How to Compute a Stockholder's Equity

by Matthew Schieltz, studioD

A corporation's stockholder's equity is similar to a sole proprietorship's owner's equity, except that it's more expansive. It reports amounts the company earned through business activities and received from investors. On a balance sheet, the stockholder's equity section appears last. You can compute the stockholder's equity by using the basic accounting equation of assets minus liabilities equals stockholder's equity. Alternatively, you can use an expanded equation that may help you analyze the funding of a corporation.

Basic Accounting

Total all the company's assets. Assets refers to the resources a company owns, such as cash, vehicles, supplies, land and property. Companies report all of their asset account balances on the balance sheet. You can also calculate the total by adding each asset account balance in the company's ledger.

Total the company's liabilities. Liabilities refers to what the company owes, such as accounts payable, notes payable, wages payable and interest payable. The balance sheet lists all liability account balances.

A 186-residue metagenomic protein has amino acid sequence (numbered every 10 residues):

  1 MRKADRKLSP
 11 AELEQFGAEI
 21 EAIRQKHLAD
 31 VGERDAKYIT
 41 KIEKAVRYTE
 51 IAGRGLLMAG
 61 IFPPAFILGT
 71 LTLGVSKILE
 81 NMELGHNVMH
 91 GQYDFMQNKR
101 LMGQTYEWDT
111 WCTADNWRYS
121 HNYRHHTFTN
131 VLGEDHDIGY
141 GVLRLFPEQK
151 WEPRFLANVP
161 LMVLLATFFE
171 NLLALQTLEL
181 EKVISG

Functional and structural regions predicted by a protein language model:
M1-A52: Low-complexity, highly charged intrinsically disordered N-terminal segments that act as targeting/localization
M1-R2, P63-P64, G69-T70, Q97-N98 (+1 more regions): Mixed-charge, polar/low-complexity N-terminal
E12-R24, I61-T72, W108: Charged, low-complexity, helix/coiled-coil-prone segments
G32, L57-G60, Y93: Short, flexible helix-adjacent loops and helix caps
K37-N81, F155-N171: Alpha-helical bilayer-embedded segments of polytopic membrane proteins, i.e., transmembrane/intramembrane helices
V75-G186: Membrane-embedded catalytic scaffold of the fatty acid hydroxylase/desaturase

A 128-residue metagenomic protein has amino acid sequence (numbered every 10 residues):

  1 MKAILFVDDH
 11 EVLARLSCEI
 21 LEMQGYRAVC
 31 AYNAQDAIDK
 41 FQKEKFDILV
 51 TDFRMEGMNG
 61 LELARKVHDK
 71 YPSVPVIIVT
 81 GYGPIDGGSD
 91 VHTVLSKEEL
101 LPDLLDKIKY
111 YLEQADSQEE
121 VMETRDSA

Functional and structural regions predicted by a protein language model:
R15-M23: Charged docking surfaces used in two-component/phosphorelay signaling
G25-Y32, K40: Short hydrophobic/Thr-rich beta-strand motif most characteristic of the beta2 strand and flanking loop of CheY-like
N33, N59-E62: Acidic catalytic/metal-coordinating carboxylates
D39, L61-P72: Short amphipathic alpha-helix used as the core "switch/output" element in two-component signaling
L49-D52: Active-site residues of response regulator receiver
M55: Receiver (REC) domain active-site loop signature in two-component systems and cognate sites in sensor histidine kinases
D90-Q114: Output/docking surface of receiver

Subtract the total liabilities from the company's total assets. The resulting difference equals the stockholder's equity.

Expanded Accounting Equation

Add together the amounts the company received for its sales of preferred and common stock at par value. Add the additional paid-in capital, which is the amount the company received for its stock in excess of par value. Many states require companies to separate the amount of stock sold at par value (the stock's legal, stated value) from the amount the company received in excess of this par value. Look for both the par value and additional paid-in capital totals on a company's balance sheet and in separate ledger accounts.

Add the company's retained earnings to the capital stock, which is the total preferred and common stock from the previous step. Retained earnings are a company's net income and accumulated profits after declared or paid dividends to stockholders.

Subtract the total of the company's treasury stock, which is the amount of stock the company reacquired from shareholders, to compute the final value for stockholder's equity. Companies list the treasury stock total on the balance sheet. Although if you know the price per share at which the company repurchased the stock, multiply that amount by the number of shares repurchased to figure the treasury stock. After subtracting treasury stock, the difference represents the total stockholder's equity.

About the Author

Matthew Schieltz has been a freelance web writer since August 2006, and has experience writing a variety of informational articles, how-to guides, website and e-book content for organizations such as Demand Studios. Schieltz holds a Bachelor of Arts in psychology from Wright State University in Dayton, Ohio. He plans to pursue graduate school in clinical psychology.